A study using ultrasound to examine lymph glands after having melanoma removed (SUNMEL)

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Cancer type:

Melanoma
Skin cancer

Status:

Results

Phase:

Other

This study used an ultrasound scan to examine lymph glands around the area where a melanoma had been removed.

This study was open for people to join between 2010 and 2014. The results were published in 2019.

More about this trial

After having your melanoma removed, doctors examine the lymph glands nearest to where your melanoma was to make sure the cancer hadn’t spread. They'd feel the lymph glands to see if they had become larger or felt different. If they felt different, this could mean that melanoma had spread to these glands. 

They might also remove the nearest lymph node to see if the melanoma had spread there. The nearest lymph gland is called the sentinel node. Finding and removing the sentinel node is called a sentinel node biopsy. This is a small operation that could have side effects. 

Doctors are always looking for better ways of finding out if melanoma had spread to the lymph glands.

In this study they used an ultrasound scan to look at the nearby lymph glands in people who chose not to have a sentinel node biopsy. The ultrasound scan uses sound waves to look for changes in lymph glands. This involves putting some jelly on the skin over the lymph glands and passing a small device over the skin. The device sends out sound waves and receives them back. The sound waves bounce off the lymph glands and build up a picture of them on a screen.

The aim of this study was to find out if having regular ultrasound scans picked up changes in lymph glands before they were felt by hand.

Summary of results

The results suggest that it is safe to use ultrasounds in people with melanoma who are having the surrounding lymph glands checked.  

About this study
After removing the melanoma everyone had an ultrasound to look at the surrounding lymph glands and then again:

  • every 3 months for the 1st year
  • every 4 months for the 2nd and 3rd years
  • every 6 months for the 4th and 5th years

Examining the lymph glands using the ultrasound the researchers looked at:

  • their location
  • their size
  • their shape
  • their number
  • the thickness of the outer edge area under the lymph glands, as this can become thicker if the melanoma has spread to the lymph gland 
  • whether there was any change in the amount of blood vessels in or around the lymph glands, which can also change if melanoma has spread to a lymph gland

The doctor examined everyone for signs of the melanoma coming back before they had the ultrasound.

Results
89 people took part in this study. 

The average follow up was just under 4 years (52 months). 

The team looked at the number of people whose melanoma had come back. They found it had in 20 people.  

For 10 of these 20 people the melanoma had spread to the lymph glands. 
For 5 of these 10 people when the doctor examined them, they found no evidence of melanoma in the lymph glands. But their ultrasound showed that there were some abnormal changes. This might show a very small amount of melanoma spread that was too small for the doctor to feel. 

When the researchers took a sample of tissue (biopsy) from these 5 people it confirmed there were melanoma cells in their lymph glands.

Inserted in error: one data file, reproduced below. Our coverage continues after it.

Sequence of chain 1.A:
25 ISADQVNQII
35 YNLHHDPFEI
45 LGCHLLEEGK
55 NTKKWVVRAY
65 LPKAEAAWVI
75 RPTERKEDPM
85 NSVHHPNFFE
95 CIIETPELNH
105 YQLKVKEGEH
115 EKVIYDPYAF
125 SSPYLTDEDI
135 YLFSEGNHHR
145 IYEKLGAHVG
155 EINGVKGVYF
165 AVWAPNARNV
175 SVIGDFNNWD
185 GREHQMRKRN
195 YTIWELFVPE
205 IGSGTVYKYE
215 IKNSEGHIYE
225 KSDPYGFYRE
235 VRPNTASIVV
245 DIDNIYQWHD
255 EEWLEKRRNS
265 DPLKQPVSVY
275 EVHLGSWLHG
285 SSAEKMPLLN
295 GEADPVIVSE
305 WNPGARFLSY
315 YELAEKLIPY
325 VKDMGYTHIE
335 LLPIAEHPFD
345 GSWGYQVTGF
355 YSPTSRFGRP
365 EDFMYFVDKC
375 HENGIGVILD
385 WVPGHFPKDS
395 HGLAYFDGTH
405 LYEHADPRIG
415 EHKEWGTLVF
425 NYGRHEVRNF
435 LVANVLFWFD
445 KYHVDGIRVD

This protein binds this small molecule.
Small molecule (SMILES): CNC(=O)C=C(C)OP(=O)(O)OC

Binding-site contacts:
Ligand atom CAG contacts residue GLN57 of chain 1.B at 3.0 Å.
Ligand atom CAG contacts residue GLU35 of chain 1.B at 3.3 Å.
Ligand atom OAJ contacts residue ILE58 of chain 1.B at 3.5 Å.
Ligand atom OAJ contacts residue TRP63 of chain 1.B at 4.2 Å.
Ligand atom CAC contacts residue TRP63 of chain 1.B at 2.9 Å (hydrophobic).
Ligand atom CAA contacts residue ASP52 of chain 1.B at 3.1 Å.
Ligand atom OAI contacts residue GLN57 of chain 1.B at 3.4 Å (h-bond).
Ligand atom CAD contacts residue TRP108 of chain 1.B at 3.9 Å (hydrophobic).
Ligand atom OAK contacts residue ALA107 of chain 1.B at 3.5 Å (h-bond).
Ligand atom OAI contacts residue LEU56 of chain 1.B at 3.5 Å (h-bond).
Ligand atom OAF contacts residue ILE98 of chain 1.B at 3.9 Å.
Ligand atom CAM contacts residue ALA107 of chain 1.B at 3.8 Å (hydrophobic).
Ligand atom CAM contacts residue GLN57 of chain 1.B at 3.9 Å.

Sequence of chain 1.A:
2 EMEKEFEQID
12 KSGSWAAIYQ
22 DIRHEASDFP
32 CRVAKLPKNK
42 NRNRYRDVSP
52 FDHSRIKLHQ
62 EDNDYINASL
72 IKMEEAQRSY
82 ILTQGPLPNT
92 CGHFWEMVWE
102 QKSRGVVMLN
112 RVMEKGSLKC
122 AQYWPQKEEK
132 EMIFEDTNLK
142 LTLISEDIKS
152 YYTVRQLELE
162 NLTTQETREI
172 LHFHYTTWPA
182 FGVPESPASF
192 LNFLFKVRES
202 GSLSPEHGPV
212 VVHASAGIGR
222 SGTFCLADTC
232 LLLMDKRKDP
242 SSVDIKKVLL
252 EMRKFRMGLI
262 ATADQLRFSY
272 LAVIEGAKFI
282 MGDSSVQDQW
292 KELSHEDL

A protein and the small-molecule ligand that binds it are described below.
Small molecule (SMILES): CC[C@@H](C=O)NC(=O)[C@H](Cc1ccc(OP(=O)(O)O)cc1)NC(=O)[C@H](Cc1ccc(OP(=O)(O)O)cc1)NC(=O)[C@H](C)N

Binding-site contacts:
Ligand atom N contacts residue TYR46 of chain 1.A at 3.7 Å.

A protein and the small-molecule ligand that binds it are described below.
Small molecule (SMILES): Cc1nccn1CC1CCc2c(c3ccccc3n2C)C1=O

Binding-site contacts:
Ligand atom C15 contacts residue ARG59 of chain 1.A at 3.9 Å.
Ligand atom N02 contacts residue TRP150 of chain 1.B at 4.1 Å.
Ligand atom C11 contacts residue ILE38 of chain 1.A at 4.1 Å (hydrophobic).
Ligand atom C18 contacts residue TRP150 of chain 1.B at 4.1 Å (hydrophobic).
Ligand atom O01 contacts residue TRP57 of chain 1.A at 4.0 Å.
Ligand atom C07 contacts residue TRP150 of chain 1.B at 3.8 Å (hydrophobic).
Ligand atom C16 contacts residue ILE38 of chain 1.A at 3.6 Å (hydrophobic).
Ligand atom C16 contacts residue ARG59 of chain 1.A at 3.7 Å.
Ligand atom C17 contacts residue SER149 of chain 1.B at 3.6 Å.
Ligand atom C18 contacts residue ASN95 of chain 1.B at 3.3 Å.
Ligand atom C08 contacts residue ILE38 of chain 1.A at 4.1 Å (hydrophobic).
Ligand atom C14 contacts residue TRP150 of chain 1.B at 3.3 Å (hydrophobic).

9 of the 10 people had their lymph glands removed. The number of lymph glands removed from each person was 1 or 2. 

The team also looked at whether the melanoma had spread to the area around where the melanoma was but not to a lymph gland. They found that this happened to 4 of the 20 people. At the time these results were written:

  • the melanoma had spread to the lymph glands in 2 people
  • it hadn’t spread in 2 people and they are being watched closely

The researchers also looked at whether the melanoma had spread to another part of their body. They found this happened in 6 of the 20 people. 

5 of them reported having symptoms and so had tests to investigate this. 

For the remaining person their doctor felt an enlarged lymph gland on examination. When they had tests it showed the melanoma had spread a lot. 

Conclusion
The team say these results suggest using ultrasound to check the surrounding lymph glands in combination with a doctor examining the lymph glands is safe for people with melanoma who chose not to have a sentinel node biopsy. 

Where this information comes from    
We have based this summary on information from the research team. The information they sent us has been reviewed by independent specialists (peer reviewed) and published in a medical journal. The figures we quote above were provided by the trial team who did the research. We have not analysed the data ourselves.

Recruitment start:

Recruitment end:

How to join a clinical trial

Please note: In order to join a trial you will need to discuss it with your doctor, unless otherwise specified.

Please note - unless we state otherwise in the summary, you need to talk to your doctor about joining a trial.

Chief Investigator

Dr Joseph Meirion Thomas
Dr Andrew Hayes 

Supported by

The Royal Marsden NHS Foundation Trust

Questions about cancer? Contact our information nurses

Freephone 0808 800 4040

Last review date

CRUK internal database number:

5249

Please note - unless we state otherwise in the summary, you need to talk to your doctor about joining a trial.

Wendy took part in a new trial studying the possible side effect of hearing loss

A picture of Wendy

"I was delighted to take part in a clinical trial as it has the potential to really help others in the future.”

Last reviewed:

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